AMD CEO Lisa Su Talks the Invisible Role of A.I. Chips in Oscar-Winning Films

"What used to take days to render can now be rendered in hours. That just changes the way you can make movies," said CEO Lisa Su.

AMD CEO Lisa Su
AMD CEO Lisa Su showcases AMD’s newest MI300 chip at SXSW 2024 on March 11, 2024 in Austin, Texas. Travis P. Ball/SXSW Conference & Festivals via Getty Images

The A.I. hype in the past year and half has made obscure semiconductor makers like AMD and Nvidia household names. AMD (AMD), short for Advanced Micro Devices Inc., is best known as a chip supplier to Big Tech companies like Microsoft and Meta. At this week’s SXSW in Austin, Texas, AMD CEO Lisa Su highlighted a not-so-well-known area the company’s chips are making a tangible difference: Hollywood.

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AMD chips are behind the production of Oscar-winning computer-animated films such as Avatar: The Way of Water, which won last year’s Academy Award for best visual effects, and War Is Over! Inspired by the Music of John & Yoko, the winner of this year’s Oscar for best animated short film.

“When you think about making these feature films and all the special effects that are required, what they require is a tremendous amount of compute,” Su said during an onstage interview with the business news commentator Ryan Patel yesterday (March 11), the day after the Oscar night.

Su mentioned Pixar and Wētā FX, a New Zealand-based visual effects and animation company, as examples of partners that use AMD hardware in film production. “We were very proud to be associated with some of these studios,” she said. “The idea was, how do we give as much compute as possible so that the creators can really accelerate their rendering, accelerate all the production that needs to be done….What used to take days to render can now be rendered in hours. That just changes the way you can make movies.”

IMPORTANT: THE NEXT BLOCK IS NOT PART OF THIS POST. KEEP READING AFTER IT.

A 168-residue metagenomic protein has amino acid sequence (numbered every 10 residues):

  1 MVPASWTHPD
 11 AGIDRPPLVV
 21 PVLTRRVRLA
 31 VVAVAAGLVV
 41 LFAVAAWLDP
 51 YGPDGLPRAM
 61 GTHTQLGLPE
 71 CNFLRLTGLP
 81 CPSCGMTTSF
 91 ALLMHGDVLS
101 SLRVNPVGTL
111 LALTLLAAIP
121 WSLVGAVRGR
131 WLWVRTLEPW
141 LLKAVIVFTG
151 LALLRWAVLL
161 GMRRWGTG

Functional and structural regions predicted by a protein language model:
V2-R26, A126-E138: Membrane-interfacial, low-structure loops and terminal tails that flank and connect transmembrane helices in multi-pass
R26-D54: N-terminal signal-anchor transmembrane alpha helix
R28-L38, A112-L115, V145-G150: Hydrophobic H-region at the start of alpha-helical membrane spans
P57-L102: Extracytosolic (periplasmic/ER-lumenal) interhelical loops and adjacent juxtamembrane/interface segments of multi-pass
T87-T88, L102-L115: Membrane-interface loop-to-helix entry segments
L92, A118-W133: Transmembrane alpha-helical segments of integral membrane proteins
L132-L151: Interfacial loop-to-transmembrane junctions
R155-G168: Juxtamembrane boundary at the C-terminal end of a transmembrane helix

Wētā FX, by the director Peter Jackson in 1994, created the animation and visual effects for both the Avatar sequel and War Is Over! The company’s executive VFX (visual effects) producer David Conley, who later joined the onstage discussion, said tech partners like AMD were critical in the creation of the Avatar sequel, whose production was significantly delayed due to the Covid-19 pandemic.

“We would still be rendering Avatar today if it wasn’t for our partners,” Conley said.

“I met Lisa in January of 2019 and we started talking about the intersection of media and entertainment and technology…There’s an intrinsic link between compute power and art,” he continued. “Thirty years ago, Peter Jackson started a company, one computer, eight people, and created a movie called Heavenly Creatures. Now we have over 1,800 people and hundreds of thousands of cores and computers and machines all over the world creating movies like Avatar 2.”

Speaking about the future of filmmaking, the producer believes increasingly powerful chips, including the so called A.I. chips made by AMD and Nvidia (NVDA), will revolutionize filmmaking in the next three to five years.

“I believe the future of filmmaking is a partnership between passive entertainment and active entertainment and this is where we are going to see the intersection of games…and that is where films are going in three to five years,” Conley said. “We are not going to be able to do that without the help of companies like AMD where we get real-time processing and real-time rendering, and a lot of A.I. is going to help us get to that place.”

AMD CEO Lisa Su Talks the Invisible Role of A.I. Chips in Oscar-Winning Films